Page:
While COP27 has seen consensus reached on the loss and damage fund, there remain divergences in climate policies across countries. There should be more in-depth research on climate issues to build common grounds, especially the major means to achieve net zero emission, the relationship between energy supply and energy security, and fairness and justice amid the low-carbon transition.

ZHOU Xiaochuan

Vice Chairman, Boao Forum for Asia;Former Governor, The People's Bank of China

It is crucial to create a favorable environment for green transition, including improving the policy framework, enhancing standard setting, promoting market-based resource allocation, accelerating green technology development, and building social awareness.

YIN Yanlin

Deputy Director, Office of the Central Financial and Economic Affairs Commission

When 200 countries agreed to set the percentage to cover the loss and damage for particularly vulnerable nations suffering from climate change, the problem of its source is still a question mark. Because when we see the difficulties of the green climate fund to collect its 100 million, we may have reservations about its implementation at a convenient scale. When it comes to dealing with the unfair burden of climate change borne by developing countries, we should have much more ambitious approach based on the spirit of the suggestion by the IMF on the global price of carbon that would be allocated to developing countries mainly for funding their investment in clean energy.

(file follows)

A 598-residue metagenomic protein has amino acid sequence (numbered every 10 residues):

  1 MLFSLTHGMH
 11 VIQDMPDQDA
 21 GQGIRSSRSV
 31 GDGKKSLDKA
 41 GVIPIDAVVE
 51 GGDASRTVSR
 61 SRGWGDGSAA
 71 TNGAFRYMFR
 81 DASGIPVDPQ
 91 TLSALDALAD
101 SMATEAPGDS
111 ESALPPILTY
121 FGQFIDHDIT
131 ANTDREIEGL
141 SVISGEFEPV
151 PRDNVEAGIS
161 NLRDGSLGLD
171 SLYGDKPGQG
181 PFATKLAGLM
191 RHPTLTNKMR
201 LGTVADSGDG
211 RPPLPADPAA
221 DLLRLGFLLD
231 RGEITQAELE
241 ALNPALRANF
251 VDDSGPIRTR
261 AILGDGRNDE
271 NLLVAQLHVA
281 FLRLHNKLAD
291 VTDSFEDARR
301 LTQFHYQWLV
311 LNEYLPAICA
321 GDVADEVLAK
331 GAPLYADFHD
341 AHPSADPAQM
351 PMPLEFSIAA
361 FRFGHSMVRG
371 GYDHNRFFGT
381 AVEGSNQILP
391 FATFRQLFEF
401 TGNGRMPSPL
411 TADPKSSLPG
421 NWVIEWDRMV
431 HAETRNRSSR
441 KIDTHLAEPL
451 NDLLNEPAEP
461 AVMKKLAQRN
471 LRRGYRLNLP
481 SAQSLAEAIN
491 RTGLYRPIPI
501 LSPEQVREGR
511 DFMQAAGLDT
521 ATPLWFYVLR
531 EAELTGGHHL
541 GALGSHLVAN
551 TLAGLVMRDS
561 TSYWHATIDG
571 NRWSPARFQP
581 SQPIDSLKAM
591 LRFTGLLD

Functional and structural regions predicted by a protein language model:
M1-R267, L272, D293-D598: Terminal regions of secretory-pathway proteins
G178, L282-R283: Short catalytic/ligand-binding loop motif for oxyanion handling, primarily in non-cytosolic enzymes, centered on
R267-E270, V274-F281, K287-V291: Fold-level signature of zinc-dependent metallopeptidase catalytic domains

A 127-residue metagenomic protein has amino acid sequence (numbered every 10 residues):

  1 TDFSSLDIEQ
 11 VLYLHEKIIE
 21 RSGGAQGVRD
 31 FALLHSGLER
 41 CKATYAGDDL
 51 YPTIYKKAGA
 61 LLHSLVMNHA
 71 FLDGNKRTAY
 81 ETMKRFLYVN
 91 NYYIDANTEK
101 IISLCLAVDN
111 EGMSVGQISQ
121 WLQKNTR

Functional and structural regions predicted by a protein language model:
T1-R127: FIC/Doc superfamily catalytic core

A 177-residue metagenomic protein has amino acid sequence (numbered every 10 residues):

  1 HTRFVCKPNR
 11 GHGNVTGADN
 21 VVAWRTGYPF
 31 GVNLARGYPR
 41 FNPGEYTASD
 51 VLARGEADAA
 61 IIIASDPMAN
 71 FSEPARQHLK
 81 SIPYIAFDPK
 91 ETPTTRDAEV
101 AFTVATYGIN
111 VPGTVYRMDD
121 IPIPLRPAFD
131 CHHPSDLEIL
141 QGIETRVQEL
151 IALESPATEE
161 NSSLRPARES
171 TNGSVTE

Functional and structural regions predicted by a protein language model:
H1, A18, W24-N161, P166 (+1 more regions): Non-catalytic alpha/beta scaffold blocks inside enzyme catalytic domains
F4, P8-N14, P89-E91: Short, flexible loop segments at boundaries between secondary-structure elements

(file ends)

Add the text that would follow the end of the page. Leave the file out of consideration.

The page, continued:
Chairman, Euro 50 Group; Former French Minister of Economy

The International Energy Agency estimates that the world is investing about 1.3 trillion per annum in new clean technologies and the new electricity system of the future. And that has to ramp up to something like 2.5 to 3 trillion per annum by the early 2030s. If you break it down by region, it's about a trillion per annum each in the developed world, in China, and in the developing countries. The challenges in those three broad groups of countries are different.
In the rich developed world, we can rely on the private sector to do almost all of the investing. In China, the real challenge is to put the challenge of the green economy together with the challenge of rebalancing the Chinese economy in any case which needs to be done for macro-economic balance. What China needs to do is to shift investment on unnecessary property to the green economy and the development of the energy system. But in some developing countries, there will need to be a very significant flow of international finance coming from outside the countries, and some of that will only occur through development banks.

Lord Adair TURNER

Chair, Energy Transitions Commission

Today, we're in the midst of one of the greatest extinction events the earth has ever experienced, and the first to be driven by humans. At the root of this is the fact that we don't appropriately value nature and our economies.
Fortunately, the solutions that will make the biggest difference don't require a lot of money. For example, reforming harmful agricultural subsidies for forestry, fisheries, and farming would cost little or nothing except some strong political will. Second, better infrastructure planning would also make a big difference. Reducing the harm caused by traditional gray infrastructure is the top priority. At the same time, we must explore natural infrastructure and hybrid gray-natural infrastructure solutions. Third, financial institutions should be required to do more to monitor and disclose the positive and negative environmental impacts of their investment decisions.

Deborah LEHR

Vice Chairman and Executive Director, Paulson Institute

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